Last year I hacked up a small shell script to test various IO related things like “create a RAID5 array, put an XFS file system on it, create a bunch of files on it”.
Despite its crudeness, it ended up finding a bunch of kernel bugs. Unfortunately many of them were not easily reproducible, and required hours of runtime. There were also some problems with scaling the tests. Every time I wanted to add another test, or another filesystem, the overall runtime grew dramatically. Before my test box with 4 SATA disks died, it would take over 3 hours for a single run.
So I’ve been sketching up ideas for a replacement to address a number of these shortfallings.
Firstly, it’s in C. Shell was fun for coming up with an initial proof of concept, but for some things like better management of threads, it’s just not going to work. Speaking of threads, one of the reasons that the runtime was previously so long was that it never took advantage of idle disks. So if for example, I have 4 disks, and I want to run a 2 disk RAID0 stripe in one test, I should be able to launch additional threads to do something interesting with the other 2 idle disks.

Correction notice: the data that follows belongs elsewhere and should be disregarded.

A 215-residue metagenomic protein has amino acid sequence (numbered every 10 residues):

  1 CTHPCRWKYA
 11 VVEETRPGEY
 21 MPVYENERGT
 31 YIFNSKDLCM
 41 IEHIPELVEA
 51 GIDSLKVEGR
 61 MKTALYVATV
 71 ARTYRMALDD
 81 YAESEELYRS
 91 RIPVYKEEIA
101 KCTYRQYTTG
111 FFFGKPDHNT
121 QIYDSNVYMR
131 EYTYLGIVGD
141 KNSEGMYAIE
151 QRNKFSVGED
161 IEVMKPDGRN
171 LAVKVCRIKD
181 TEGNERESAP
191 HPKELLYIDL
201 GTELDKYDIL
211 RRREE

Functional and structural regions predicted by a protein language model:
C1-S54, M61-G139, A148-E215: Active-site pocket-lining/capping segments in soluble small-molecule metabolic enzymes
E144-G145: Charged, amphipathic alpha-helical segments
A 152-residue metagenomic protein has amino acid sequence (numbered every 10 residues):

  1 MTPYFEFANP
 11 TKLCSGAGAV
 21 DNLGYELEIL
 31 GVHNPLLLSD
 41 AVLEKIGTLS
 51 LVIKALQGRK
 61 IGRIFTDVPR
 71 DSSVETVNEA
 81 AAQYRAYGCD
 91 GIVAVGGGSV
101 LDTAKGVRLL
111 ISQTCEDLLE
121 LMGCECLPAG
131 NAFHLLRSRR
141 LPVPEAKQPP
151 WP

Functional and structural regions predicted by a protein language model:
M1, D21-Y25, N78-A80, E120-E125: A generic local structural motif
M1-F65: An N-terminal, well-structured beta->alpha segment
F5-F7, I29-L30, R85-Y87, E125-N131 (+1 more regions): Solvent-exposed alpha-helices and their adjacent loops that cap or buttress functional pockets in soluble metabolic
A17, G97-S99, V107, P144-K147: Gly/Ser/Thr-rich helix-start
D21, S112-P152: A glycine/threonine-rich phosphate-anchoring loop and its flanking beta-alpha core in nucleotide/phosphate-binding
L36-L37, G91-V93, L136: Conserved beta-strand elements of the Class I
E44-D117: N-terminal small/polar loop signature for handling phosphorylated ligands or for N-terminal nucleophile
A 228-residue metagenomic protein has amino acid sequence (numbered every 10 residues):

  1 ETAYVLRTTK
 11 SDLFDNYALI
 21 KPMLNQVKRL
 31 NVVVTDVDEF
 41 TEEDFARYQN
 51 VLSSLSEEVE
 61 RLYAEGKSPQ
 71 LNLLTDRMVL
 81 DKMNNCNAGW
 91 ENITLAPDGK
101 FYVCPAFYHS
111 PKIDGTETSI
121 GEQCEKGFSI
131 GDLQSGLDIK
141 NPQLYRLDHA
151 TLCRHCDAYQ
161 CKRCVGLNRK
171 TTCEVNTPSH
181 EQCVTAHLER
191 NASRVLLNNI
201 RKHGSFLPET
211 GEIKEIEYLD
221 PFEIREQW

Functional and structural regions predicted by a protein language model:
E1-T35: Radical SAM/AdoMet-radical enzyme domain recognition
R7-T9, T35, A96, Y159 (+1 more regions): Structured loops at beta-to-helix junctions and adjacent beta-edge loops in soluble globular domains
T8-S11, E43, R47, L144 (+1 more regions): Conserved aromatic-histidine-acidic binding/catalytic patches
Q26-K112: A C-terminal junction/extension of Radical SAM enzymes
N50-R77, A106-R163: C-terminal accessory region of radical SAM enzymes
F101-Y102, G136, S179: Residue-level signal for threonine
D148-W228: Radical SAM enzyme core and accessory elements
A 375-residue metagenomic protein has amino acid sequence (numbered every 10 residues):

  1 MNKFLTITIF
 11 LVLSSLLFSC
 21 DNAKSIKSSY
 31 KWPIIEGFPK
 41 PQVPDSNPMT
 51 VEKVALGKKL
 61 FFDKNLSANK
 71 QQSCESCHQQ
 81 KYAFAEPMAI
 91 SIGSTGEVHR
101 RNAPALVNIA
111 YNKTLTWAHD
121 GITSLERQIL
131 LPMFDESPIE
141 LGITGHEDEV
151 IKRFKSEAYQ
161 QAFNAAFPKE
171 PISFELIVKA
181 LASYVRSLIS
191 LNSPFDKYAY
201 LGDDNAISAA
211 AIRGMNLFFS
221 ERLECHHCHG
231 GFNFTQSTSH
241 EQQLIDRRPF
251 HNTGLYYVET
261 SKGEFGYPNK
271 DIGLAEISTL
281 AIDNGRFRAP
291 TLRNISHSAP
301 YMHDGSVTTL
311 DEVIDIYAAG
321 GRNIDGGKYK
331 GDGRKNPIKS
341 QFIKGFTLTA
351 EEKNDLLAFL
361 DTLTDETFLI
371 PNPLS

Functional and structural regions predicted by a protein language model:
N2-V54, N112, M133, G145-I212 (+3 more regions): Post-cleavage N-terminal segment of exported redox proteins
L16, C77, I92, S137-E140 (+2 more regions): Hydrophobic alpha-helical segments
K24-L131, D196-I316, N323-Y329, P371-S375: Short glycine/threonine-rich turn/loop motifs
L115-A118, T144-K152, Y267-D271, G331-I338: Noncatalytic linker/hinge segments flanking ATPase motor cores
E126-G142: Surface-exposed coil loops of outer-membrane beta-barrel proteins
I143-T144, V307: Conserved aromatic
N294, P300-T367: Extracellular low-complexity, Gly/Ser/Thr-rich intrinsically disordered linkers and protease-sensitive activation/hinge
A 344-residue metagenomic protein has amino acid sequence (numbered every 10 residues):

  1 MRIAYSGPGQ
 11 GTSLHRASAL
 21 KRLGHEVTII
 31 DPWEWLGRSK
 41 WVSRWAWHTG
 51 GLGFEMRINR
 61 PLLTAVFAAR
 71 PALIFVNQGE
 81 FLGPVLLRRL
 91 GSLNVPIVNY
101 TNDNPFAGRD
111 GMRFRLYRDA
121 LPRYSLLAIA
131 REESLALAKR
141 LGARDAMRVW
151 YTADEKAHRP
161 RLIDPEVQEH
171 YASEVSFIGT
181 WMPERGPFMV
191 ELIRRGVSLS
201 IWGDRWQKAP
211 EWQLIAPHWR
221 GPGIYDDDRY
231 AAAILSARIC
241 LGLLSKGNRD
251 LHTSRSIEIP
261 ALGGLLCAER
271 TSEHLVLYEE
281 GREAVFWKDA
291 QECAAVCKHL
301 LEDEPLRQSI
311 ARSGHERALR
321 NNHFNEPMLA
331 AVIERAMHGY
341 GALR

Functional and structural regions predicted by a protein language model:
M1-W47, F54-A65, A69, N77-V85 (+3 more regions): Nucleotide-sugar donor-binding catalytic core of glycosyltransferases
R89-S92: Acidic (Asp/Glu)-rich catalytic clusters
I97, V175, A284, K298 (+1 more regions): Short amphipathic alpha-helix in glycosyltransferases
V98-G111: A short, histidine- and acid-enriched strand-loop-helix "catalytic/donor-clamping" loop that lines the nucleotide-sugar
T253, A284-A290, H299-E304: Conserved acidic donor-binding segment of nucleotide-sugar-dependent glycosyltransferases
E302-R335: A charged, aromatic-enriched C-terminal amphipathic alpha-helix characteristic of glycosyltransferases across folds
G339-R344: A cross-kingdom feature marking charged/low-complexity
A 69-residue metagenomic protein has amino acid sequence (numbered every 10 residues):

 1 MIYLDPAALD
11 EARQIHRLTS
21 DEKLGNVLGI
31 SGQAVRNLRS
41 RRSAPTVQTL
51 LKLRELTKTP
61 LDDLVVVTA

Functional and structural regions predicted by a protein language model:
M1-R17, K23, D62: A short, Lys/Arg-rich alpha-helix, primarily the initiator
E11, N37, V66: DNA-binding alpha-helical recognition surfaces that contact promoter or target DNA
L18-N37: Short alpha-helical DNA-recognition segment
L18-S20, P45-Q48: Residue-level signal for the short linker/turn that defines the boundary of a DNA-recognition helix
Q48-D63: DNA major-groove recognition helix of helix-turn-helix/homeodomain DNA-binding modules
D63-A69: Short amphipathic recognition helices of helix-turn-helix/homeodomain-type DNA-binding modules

The code for this is still very early, and doesn’t do much of anything yet, but it’ll show up on github at some point.
In the meantime, I’ve been trying to put together something to test on. For reasons unexplained, the quad opteron that held all my disks no longer powers up. I spent a couple hours trying to revive it with various spare parts, without luck.
Yesterday the idea occurred to me that I could just use a USB hub and a bunch of old memory sticks for now.
It would have the advantage of being easily portable while travelling. Then I rediscovered just how crap no-name chinese USB hubs are. Devices sometimes showing up, sometimes not. Devices falling off the bus. Sometimes the whole hub disappearing. Sometimes refusing to even power up. I tossed the idea. For now, I’ve got this usb-sata thing connected to an SSD. Portable, fast, and surprisingly, entirely stable.
I’ve got a bunch of other ideas for this tool beyond what the io-tests shell script did, and I suspect after next months VM/FS summit, I’ll have a load more.